The Hidden History of Halloween

The Hidden History of Halloween

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Updated on May 16, 2009

Kids don ghoulish gear on October 31, but most aren't aware of the cultural customs that have molded Halloween into a massive event as marketable as Christmas. It wasn’t always about jack-o’-lanterns and trick-or-treating. Ancient Celts and Catholic societies of old Europe practiced rituals that have paved the path for today’s Halloween. People of Mexican descent observe their own celebration, Día de los Muertos, to remember the departed, which in turn has its roots in indigenous cultures like the Aztecs, who celebrated the festival of Mictecacihuatl, or “lady of the dead.”

Mixing early customs with new influences, such as slasher movies, urban legends like the Boogeyman, and our culture’s consumer tendencies, Halloween continues to morph into a highly commercialized monster. The Salem witch trials in the 17th century, for instance, gave birth to the popular witch costume – with pointy hat, broomstick, and crooked nose. In the seventies, the celebration itself was a form of socialization: a way for kids to playfully get revenge on adults on an evening of controlled chaos.

“[Halloween is] a patchwork holiday or cultural Frankenstein stitched together from a number of traditions,” writes horror historian David J. Skal, author of Death Makes a Holiday. The most outlandish and cartoonish of holidays, Halloween is often thought to have pagan origins, even though its etymology is Christian. Along with All Saints’ Day and All Souls’ Day, it’s a time for honoring saints and those who have left us. Folklorists, however, connect it to the ancient Celtic festival of Samhain, meaning “summer’s end,” when people prepared for the tough winter ahead.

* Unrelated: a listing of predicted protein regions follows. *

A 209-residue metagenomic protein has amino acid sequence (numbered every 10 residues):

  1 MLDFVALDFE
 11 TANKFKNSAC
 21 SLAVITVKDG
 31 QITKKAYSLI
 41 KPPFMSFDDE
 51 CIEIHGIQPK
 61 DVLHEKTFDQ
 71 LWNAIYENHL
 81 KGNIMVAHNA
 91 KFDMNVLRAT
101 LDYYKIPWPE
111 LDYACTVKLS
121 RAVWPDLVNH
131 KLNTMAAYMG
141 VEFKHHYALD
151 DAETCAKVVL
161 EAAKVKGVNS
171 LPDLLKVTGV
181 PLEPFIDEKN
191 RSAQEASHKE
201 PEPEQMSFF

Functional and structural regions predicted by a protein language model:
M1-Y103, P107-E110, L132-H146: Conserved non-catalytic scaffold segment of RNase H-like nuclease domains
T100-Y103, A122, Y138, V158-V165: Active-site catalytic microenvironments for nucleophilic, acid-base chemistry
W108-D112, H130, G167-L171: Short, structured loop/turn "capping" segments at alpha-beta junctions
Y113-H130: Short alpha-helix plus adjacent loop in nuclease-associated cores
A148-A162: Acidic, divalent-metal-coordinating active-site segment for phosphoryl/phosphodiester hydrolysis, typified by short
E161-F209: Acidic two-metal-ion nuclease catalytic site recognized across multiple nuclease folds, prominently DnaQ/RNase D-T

“It was also a period of supernatural intensity, when the forces of darkness and decay were said to be abroad,” writes  Nicholas Rogers, author of Halloween: From Pagan Ritual to Party Night. The Irish held feasts and bonfires to ward off spirits and face fears of change and death. This link to the otherworld exhibits the ancient feast’s ties to contemporary Halloween, in which we celebrate death, fear, and the paranormal.

The celebration’s beginnings in North America were planted in the nineteenth century, perpetuated by Irish immigrants to assert new identities as middle-class citizens, who were interested in entertaining and socializing. “Revelers were given a special license to be merry on Halloween, and the public respected the tradition,” writes Rogers. “Neighborly pranks were very much a part of the festive raillery,” as was rowdiness and vandalism.

The idea that it’s okay to be mischievous – or wield power over others – has evolved over time. The high-pointed hat of your child’s witch costume, for example, is a symbol of astonishing mental power, and also resembles a dunce cap of sorts. The image calls to mind the alleged witchcraft, and its condemnation, practiced by citizens in Puritan Massachusetts who were tried and hanged.

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